HDMI 2.0 Upgrade (Firmware Update) Needed for HDR: Philips

Although HDR (high dynamic range) is probably the most exciting aspect within the next phase of ultra high-definition (UHD) evolution, there’s no established standard for this format yet, with at least five different groups working on their own flavour of HDR specifications. In terms of high dynamic range playback however, Philips – one of the earliest HDR proponents among TV brands – has revealed that an update to the HDMI 2.0 standard will be required for 4K TVs to receive and display HDR-mastered content.

Philips HDR TV

This piece of information surfaced during an interesting workshop hosted by TP Vision’s TV guru Danny Tack, as the company officially unveiled its television lineup for the first half of 2015 at a launch event in Barcelona this week. When detailing the sources used in a HDR vs non-HDR demo, he stated that an upgrade to HDMI 2.0 will be needed for high dynamic range support.

Using the term “HDMI 2.0a” to describe the yet-to-be-released spec, Tack explained that a new HDMI version is necessary for the detection of HDR metadata flags that’s embedded in the video stream, allowing for proper display of HDR-treated material. As long as the display is HDR-capable, he said that the upgrade can be done by a software/ firmware update rather than a hardware overhaul.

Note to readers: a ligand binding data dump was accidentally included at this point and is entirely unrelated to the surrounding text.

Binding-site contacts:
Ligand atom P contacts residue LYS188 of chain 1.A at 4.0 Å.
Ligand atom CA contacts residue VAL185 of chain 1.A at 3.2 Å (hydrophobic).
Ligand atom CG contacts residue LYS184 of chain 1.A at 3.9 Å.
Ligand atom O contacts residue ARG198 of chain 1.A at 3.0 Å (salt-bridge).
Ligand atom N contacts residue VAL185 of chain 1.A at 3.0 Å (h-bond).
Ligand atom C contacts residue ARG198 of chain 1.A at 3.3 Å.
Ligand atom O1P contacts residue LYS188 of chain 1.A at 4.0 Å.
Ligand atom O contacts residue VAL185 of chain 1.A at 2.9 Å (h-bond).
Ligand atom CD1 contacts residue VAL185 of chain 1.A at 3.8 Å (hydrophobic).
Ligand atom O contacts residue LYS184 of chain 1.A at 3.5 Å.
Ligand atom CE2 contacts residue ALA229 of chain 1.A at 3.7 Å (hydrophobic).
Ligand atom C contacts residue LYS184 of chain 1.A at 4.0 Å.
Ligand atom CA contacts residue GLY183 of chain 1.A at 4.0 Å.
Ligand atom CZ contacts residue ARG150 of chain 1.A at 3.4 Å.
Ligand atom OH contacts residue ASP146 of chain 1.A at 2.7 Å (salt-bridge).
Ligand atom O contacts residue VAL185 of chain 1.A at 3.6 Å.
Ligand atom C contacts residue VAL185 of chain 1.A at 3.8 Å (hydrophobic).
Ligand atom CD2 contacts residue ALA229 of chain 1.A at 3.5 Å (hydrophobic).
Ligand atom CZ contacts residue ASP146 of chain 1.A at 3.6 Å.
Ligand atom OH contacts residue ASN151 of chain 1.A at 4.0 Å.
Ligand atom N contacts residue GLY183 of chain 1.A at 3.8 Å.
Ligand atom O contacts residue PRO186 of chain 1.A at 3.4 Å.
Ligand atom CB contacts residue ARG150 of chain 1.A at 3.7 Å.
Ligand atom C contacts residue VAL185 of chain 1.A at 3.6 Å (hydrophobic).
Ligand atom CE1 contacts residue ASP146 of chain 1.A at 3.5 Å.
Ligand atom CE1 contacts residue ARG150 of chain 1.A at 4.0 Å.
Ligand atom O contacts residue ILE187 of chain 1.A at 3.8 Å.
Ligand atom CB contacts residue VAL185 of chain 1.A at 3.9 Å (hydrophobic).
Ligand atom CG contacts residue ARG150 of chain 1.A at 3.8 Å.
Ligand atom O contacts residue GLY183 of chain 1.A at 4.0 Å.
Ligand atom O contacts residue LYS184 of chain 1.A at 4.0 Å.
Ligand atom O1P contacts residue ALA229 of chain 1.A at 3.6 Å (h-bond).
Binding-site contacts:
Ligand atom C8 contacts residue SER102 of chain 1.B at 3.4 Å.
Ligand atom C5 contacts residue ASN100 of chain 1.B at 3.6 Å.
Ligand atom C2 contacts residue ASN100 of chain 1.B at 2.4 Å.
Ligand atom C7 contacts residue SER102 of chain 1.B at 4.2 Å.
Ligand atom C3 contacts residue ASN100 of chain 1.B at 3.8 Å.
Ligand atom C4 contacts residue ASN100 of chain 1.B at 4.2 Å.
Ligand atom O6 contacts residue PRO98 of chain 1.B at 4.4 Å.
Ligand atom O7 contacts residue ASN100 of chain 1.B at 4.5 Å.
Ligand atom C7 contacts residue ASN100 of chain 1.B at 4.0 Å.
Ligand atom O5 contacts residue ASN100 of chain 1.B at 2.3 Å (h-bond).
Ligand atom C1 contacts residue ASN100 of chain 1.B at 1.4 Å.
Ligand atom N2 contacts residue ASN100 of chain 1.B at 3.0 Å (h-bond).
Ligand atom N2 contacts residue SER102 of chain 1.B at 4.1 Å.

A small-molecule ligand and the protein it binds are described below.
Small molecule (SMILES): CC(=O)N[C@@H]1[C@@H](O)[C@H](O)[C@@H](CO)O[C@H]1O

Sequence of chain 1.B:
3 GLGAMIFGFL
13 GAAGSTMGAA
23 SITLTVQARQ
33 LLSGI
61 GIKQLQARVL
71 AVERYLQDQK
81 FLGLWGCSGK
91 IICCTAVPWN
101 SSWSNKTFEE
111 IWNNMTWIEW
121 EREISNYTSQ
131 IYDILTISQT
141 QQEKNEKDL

It’s important not to confuse HDMI 2.0a with “HDMI 2.0 Level a” which has been used by technical publications including ourselves to refer to the full-fat HDMI 2.0 chip with 18Gbps throughput capable of handling 3840×[email protected]/50Hz 4:4:4 resolution. Certain 4K devices can only support a maximum chroma of 8-bit 4:2:0 at 4Kp60/ 4Kp50 resolution – these are rated as “HDMI 2.0 Level b”.

Back to TP Vision’s HDR versus non-HDR side-by-side comparison carried out on two Philips 4K Ultra HD televisions (both set to [Movie] mode), the HDR version certainly impressed, exhibiting greater punchiness in several snippets of Oblivion, and less highlight detail clipping in The Great Gatsby. With the European TV brand hinting at the release of a direct LED full-array local dimming (FALD) flagship 9000 series at IFA 2015 in September, we’re expecting great things from TP Vision/ Philips this year, having walked away excited by demonstrations of the company’s legendary picture processing, new Ambilight presets, and the introduction of Android 5.0 (Lollipop) Smart TV platform.